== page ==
Outlander may be set in the 18th century, but when it comes to tackling topics like sex and consent, the series is light-years ahead of its competitors and provides a welcome contrast to the recent real-life stories about abuse of power and sexual assault in Hollywood and other industries.

For three seasons, the Starz drama has been delivering what others (cough, Game of Thrones) have been trying and often failing to bring to life on screen: Culminating in Sunday’s season 3 finale, Outlander captures the essence of two vastly different worlds, both rife with sexism and sexual repression, without subduing female characters or limiting them to objects of male affection.

Instead, it celebrates sexuality and highlights the consequences of sexual misconduct in a way TV viewers haven’t often seen before, all the while remaining true to the period. Outlander allows characters to be promiscuous without shame, bask in the glory of true sexual chemistry and even fumble from time-to-time.

Claire (Caitriona Balfe), the show’s quick-witted, foul-mouthed, whiskey-drinking protagonist, is perhaps the most poignant example of this. When she’s introduced to viewers in the pilot episode, she’s quick to admit it’s sex that keeps her relationship with first-husband Frank (Tobias Menzies) alive.

As the show progresses, so too does Claire’s sex-positive attitude. After being thrust into the 18th century, she meets—and is eventually forced to marry—Jamie (Sam Heughan), with whom she’s expected to become intimate. Claire is understandably hesitant about a romp in the sheets with a relatively unfamiliar man, especially knowing the MacKenzie clan is just outside the door awaiting an update on the consummation of their vows.

Rather than hurrying along the plot point by forcing Jamie on his female counterpart, Outlander creator Ronald D. Moore chose to highlight the pivotal season 2 moment in a real and raw way, celebrating both the sensuality and gracelessness of their first time having sex together.

The pair spend the night enjoying each other’s company, talking about their personal lives and building a genuine connection before taking turns helping the other undress. Jamie repeatedly looks to his bride for the go-ahead, never allowing his desire to get the best of him. He even makes it a point to assure her he’d never force himself on her, which may seem like bare-minimum decency, but is a concept often forgotten in TV.

After the brief encounter, they discuss Jamie’s expectations for his first time, specifically whether they were met, and whether or not Claire was pleased. He’s surprised when, contrary to everything he was told about women’s attitudes toward sex leading up to the loss of his virginity, Claire proudly admits that she enjoyed herself.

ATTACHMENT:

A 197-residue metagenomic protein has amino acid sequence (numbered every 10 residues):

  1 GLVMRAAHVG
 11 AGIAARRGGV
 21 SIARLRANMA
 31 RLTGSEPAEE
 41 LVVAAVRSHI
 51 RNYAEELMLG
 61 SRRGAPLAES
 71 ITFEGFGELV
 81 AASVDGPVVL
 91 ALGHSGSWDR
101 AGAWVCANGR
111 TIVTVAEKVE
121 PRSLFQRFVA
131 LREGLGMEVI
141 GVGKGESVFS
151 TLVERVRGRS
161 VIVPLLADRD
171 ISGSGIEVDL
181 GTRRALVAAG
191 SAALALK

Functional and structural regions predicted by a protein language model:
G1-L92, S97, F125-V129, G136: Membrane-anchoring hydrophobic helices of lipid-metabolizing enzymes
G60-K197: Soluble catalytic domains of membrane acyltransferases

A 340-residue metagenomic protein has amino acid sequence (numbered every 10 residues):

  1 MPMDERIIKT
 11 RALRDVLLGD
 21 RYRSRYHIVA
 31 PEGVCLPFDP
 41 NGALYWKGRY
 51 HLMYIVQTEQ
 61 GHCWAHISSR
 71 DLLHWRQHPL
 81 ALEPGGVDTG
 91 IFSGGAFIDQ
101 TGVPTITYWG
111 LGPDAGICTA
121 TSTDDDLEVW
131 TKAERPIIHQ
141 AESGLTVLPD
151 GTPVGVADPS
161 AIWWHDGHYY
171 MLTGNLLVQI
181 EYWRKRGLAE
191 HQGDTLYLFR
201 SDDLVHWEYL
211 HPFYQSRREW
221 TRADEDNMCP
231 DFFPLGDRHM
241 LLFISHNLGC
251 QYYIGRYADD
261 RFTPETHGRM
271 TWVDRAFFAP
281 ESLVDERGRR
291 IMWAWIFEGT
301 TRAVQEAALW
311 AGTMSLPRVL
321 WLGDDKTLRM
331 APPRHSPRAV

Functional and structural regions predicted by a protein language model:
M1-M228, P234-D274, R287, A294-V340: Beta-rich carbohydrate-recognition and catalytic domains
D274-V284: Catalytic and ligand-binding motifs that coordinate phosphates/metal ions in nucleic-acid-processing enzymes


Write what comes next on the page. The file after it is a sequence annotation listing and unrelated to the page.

In the sixth episode of season 3, after reuniting with his beloved after some time apart, Claire and Jamme head for the sack once more for an encounter that’s long-awaited, passionate, yet slightly awkward and all too relatable, and one that nearly leaves Claire with a broken nose.

After the pain subsides and the spark is reignited, Claire does the unthinkable and urges her beau, “Don’t be gentle.” While her assertive nature is only mildly, if at all, taboo today, it’s unusual but refreshing to see on a show set in such a sexually oppressive time period.

Outlander fans see Claire’s sexual assertiveness once more in Sunday’s season 3 finale, as she and Jamie soak up one another’s company aboard a ship headed for home. Claire approaches him as he’s about to begin shaving his beard and urges him to stop because, she says, she enjoys the way it feels when he kisses her. This sets in motion a whirlwind of dirty talk, guided by Claire. Talking leads to kissing, kissing ledas to hair-pulling and, well … you get the picture.

It’s clear, in these moments, that Jamie is unlike the tartan-clad brutes he surrounds himself with, and also unlike the male protagonists that TV viewers have come to expect. Plus, Claire is unabashed in who she is as a woman. She doesn’t need Jamie (or anyone else, for that matter) to defend her—though he often does—just as she didn’t need Frank. She knows what she wants, sexually and otherwise, and isn’t afraid to go after it, which draws Jamie to her.

Outlander hasn’t just managed to embrace sex and sexuality. The show has employed a narrative surrounding sexual violence that forces aggressors to face the implications of their actions. Its writers have successfully found a way to incorporate sexual violence and harassment into the storyline in a way that doesn’t glorify it, but rather shames or belittles the perpetrator.

Randall’s attempt to rape Claire in season 1, for example, is foiled when members of the MacKenzie clan come trotting along on horseback, knocking him out. In season 2, outside the room after his marriage is made official, Jamie encounters his tartan-clad brethren, who have no shortage of fellatio-related jokes and sexual innuendo—the likes of which Donald Trump would perhaps deem “locker-room talk"—to share with anyone who’ll listen. Rather than laugh or join in, Jamie shuts down the chatter and returns to his wife, much to the chagrin of his pals.

These moments, no matter how small, set Outlander apart from other period shows by forcing viewers to look introspectively at the physical interactions and conversations they have with others. The scenes serve as gentle reminders of the progress that Hollywood is capable of, and provide hope for the future of TV and film.